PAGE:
“There” is in the Tennessee section of Mast General Store, where the tours begin. Paula has carefully constructed her tour to serve many purposes, not only promoting restaurants, but supporting a range of downtown businesses, and offering up a very healthy dose of Knoxville culture and history along the way. An introductory sheet handed out at the beginning of the tour details fourteen different businesses offering discounts to tour participants.
We started by stepping out onto Gay Street where Paula talked about the 1897 “Million Dollar Fire,” how Gay Street got its name, and other historical tidbits. While her various tours offer a different line-up of restaurants, our culinary sampling started at Chivo. We enjoyed loaded nachos with house made chips, queso dip, roasted corn, black beans, jalapeños, avocado crema, Korean BBQ and pico. We each got a taco on the side, and I began to consider that I might need to be careful if I wanted to be upright by the end of the three-hour tour.
We moved to Market Square regaled with tales of Knoxville artists and their murals, TVA, the Market House, and the origins of the square. Along the way Paula pointed out a wide range of businesses, many offering discounts for tour participants. We stopped at the Oliver Royale for a delicious dish of K-Town hot chicken and grits with cornflake-crusted chicken, southside gravy, and stone-ground grits, with an over easy egg. As a fun side, we each received a biscuit with house-made jam.
Bridget Reymond, owner of downtown’s Eddie’s Health Shoppe offered the participants a tour of the store and its products, including their ZenEvo health chocolates. Participants went home with a bag of samples of products from the store — including some delicious dark chocolate. We enjoyed the sculptures in Krutch Park while Paula told the participants about Dogwood Arts and the Art in Public Places program. She followed with information about the 1874 Customs House and the East Tennessee History Center as we passed on our way to our next stop.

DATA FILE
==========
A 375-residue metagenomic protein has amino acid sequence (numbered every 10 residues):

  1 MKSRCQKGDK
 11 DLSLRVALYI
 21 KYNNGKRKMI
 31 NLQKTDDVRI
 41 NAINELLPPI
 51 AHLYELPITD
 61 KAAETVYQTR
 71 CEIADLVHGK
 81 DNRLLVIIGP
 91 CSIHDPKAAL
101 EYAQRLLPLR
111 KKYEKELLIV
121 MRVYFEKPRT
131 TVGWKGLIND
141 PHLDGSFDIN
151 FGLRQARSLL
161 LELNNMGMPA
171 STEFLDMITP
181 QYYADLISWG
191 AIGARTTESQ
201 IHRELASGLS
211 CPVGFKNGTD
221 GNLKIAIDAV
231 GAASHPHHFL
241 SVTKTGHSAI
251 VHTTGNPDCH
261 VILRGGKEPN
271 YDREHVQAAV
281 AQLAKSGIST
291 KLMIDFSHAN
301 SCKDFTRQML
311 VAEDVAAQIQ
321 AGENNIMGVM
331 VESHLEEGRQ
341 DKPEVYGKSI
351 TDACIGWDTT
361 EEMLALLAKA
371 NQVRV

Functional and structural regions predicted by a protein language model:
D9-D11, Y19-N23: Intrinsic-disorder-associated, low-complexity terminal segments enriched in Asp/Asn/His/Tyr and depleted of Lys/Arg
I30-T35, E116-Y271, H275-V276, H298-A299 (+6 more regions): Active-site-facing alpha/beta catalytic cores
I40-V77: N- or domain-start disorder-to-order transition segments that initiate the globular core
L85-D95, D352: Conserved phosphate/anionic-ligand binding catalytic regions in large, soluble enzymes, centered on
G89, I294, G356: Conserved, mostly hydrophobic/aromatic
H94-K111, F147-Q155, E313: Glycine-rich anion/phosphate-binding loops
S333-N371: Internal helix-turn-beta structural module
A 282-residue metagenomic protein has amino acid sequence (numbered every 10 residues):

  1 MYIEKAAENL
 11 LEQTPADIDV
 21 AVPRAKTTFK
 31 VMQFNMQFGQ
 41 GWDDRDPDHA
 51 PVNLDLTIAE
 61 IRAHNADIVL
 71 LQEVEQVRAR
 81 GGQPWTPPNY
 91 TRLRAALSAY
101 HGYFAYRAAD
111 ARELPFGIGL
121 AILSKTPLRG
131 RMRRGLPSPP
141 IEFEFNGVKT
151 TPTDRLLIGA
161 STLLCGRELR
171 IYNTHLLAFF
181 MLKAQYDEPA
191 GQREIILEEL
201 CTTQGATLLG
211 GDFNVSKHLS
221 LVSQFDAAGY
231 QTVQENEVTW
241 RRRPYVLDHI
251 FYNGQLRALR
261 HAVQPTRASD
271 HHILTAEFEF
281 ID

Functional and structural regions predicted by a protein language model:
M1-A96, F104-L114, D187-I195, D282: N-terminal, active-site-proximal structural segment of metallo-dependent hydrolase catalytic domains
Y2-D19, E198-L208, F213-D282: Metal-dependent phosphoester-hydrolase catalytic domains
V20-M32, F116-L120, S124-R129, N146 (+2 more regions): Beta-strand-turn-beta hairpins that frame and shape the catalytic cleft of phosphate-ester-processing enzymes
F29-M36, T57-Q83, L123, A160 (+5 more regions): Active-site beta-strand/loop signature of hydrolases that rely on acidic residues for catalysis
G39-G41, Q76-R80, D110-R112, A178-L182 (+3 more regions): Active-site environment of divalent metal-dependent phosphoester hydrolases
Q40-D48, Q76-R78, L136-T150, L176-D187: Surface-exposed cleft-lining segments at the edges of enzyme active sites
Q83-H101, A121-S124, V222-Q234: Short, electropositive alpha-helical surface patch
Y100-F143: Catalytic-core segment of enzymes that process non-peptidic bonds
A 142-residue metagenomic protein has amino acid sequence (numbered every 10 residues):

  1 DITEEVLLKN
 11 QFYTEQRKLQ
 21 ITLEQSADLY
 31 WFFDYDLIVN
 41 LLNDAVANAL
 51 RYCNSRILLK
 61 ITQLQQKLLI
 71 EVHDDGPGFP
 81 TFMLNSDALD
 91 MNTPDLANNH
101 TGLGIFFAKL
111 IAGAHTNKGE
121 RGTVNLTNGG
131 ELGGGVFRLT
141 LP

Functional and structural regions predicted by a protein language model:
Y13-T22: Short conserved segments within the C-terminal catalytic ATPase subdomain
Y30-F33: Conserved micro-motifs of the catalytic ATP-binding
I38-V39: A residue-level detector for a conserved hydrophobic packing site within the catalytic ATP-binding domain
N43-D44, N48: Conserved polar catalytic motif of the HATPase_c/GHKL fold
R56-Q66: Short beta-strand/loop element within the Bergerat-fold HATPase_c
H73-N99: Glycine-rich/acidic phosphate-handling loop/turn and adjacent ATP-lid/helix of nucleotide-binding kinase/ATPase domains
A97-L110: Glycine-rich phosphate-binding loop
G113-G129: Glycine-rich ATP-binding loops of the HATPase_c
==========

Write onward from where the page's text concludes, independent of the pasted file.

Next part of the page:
Annette Morejon, owner/operator greeted us at the Spice and Tea Exchange of Knoxville with cocktails based on the teas, as well as non-alcoholic drinks for those who preferred and plates of goodies from products in the store (the pumpkin bread was great!). As she approaches her second anniversary, she said the store has been embraced locally and the smells and flavors explain why.
We ended with great ice cream at the Phoenix Pharmacy and Fountain, served by co-owner Christine Selby and her lovely family. On tap was a choice of a root beer float or a Trixie Sunday (cookie, caramel, chocolate, and ice cream). I also scored a great cup of hot chocolate. We said our goodbyes to new friends in a warm environment that Paula generates as she goes. We left knowing more about the food, for certain, but also more about the history of the city and how it has evolved.
I also needed a nap.
The tours are perfect for “teambuilding for businesses and companies, family reunions and parties, birthday and anniversary celebrations, or just a fun day of exploring.” It’s a great option for out-of-town guests, as well. She offers gift cards, and you will find tickets for the tour here. A discount is available through the Knox County Schools Coupon Book. Tours are offered year-round and typically include up to twelve guests, but larger groups may be scheduled.
Paula has also written two books based around Knoxville Food, Lost Restaurants of Knoxville (2017), and Unique Eats and Eateries of Knoxville (2022). Both are available locally (Union Avenue Books, Visitor Center, Mast General Store, East Tennessee History Center), as well as through Amazon, Barnes and Noble, and other online book sellers.
“Overall, I hope in my own way that I have helped promote the city and local restaurants and businesses and have helped many guests enjoy a positive experience with Knoxville. And I want it to be that if guests are only in town for a day, and the tour was their main activity, they learn a lot about the city.”